December 1, 2011 (Vol. 31, No. 21)

Role in Biopharmaceutical, Diagnostic, and Basic Biomedical Research Increases Usage

The abundant number and various types of proteins, coupled with the continued discovery of new proteins, means that researchers must continue to study their structure, function, modifications, and interactions. The need for protein characterization and functional studies drives basic research, as fundamental protein knowledge has yet to reach a plateau.

Moreover, proteins are a major focus area for the pharmaceutical and diagnostics industry. Key application areas include protein-protein interaction studies, drug screening, target identification, biomarker discovery, protein therapeutics, diagnostic tests, and disease monitoring.

The use of proteins as therapeutics or targets for therapeutics to treat disease, continues to drive protein research. Scientists conducting research on the basic structure, function, interactions, and pathways of proteins hope to translate knowledge from bench to bedside as drugs or diagnostics.

The successes proteins have compiled as therapeutics and diagnostics are also driving the adoption of automated protein purification instruments. These instruments increase the throughput of laboratories and enable large-scale projects involving a greater number of samples. Recent vendor launches of automated proteomics sample-preparation systems demonstrate the continued demand for automated purification systems.

Protein purification reagent vendors generally supply resins, beads of various binding abilities, prepacked columns/cartridges filled with a particular resin, and complete protein purification kits.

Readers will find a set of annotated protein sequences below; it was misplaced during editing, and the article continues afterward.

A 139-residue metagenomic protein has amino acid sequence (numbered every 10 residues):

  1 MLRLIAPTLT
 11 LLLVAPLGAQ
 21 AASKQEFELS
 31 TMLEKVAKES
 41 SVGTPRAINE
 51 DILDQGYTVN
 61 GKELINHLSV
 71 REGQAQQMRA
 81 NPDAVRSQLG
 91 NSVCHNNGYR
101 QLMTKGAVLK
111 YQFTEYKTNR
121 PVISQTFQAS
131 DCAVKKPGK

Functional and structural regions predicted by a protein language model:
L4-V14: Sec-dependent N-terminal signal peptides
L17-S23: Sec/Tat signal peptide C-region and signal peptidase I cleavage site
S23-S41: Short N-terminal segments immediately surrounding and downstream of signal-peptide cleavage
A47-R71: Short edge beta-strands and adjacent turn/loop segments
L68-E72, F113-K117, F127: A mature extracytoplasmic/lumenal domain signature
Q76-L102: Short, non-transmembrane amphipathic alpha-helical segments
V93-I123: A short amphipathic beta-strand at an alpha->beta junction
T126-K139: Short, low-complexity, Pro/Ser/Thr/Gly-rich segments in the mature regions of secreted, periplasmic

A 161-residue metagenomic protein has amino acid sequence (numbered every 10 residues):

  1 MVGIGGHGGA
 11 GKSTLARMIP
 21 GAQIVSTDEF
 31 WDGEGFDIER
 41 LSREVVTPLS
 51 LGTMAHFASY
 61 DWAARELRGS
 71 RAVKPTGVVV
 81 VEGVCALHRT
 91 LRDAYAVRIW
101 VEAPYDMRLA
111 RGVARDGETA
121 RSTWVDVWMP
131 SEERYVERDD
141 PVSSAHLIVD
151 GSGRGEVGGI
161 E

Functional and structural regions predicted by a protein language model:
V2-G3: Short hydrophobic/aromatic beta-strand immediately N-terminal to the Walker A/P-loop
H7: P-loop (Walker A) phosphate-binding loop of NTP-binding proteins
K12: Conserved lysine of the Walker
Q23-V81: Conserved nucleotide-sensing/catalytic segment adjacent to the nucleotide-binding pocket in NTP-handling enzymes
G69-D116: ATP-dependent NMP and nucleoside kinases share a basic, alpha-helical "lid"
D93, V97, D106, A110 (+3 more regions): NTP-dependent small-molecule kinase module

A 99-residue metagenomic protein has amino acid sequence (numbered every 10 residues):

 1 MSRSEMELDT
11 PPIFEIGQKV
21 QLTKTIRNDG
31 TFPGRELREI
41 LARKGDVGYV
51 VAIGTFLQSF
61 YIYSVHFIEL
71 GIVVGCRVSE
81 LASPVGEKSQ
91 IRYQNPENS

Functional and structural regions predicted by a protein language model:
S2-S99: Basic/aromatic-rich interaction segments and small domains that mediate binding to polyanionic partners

This article analyzes the market for these various protein purification products. Kits account for roughly 10–15% of revenues in this market, while the remaining 85–90% is associated with resins, beads, and prepacked columns.

Many researchers conduct homebrew purification, involving the purchase of blank beads and the in-house construction of methods to pull out proteins from scratch. Less than 10% of users conduct true homebrew purification, and this is only when a bead or media is not available on the market.

Affinity tags are widely used for protein purification and remain a significant driver of the chromatography market due to the ability to achieve high-purity proteins in a single step. The most commonly used affinity tags are polyhistidine (His-tag), glutathione S-transferase (GST-tag), and streptavidin (strep-tag). Researchers are moving away from using size-exclusion purification, especially on the large scale, because the methods are too slow and require significant hands-on time.

Ion exchange and hydrophobic interaction chromatography are expected to maintain a sizable customer base, particularly for preparative or large-scale applications, because users often employ multiple technologies in tandem for their purification needs. Furthermore, the expense of tagged-based approaches compared to more cost-effective nontagged methods often rules them cost-prohibitive for large-scale applications.

The protein purification market is mature and highly fragmented among the more than 25 competitors supplying products. In addition, technology development within the market has dwindled in recent years, with few new product launches. Highly competitive, but rather stagnant in new developments, vendors may turn to pricing to compete.

In 2010, an estimated 22.3 million protein-purification reactions were conducted, 54.3% by tagged methods and 45.7% by nontagged methods. Revenue for the global protein purification reagents market includes all reagents, consumables, and kits sold for tagged and nontagged chromatography-based purification of all protein types globally.

In 2010, this market earned $341.7 million in revenue at 4.8% growth. Certain market segments (i.e., tagged purification) are growing well; others (i.e., nontagged) are declining. The switch to more expensive tag-based products and the growing interest in proteins in both basic and pharmaceutical research will drive this mature market at a compound annual growth rate of 5% through 2014.

Christianne Bird ([email protected]) is a senior industry analyst for the drug discovery technologies group at Frost & Sullivan.

Previous articleNearly Two-to-One Majority Sees FDA or EMA Approval of Gene Therapy by 2013
Next articleRoche’s Cobas EGFR Mutation Test Granted CE Mark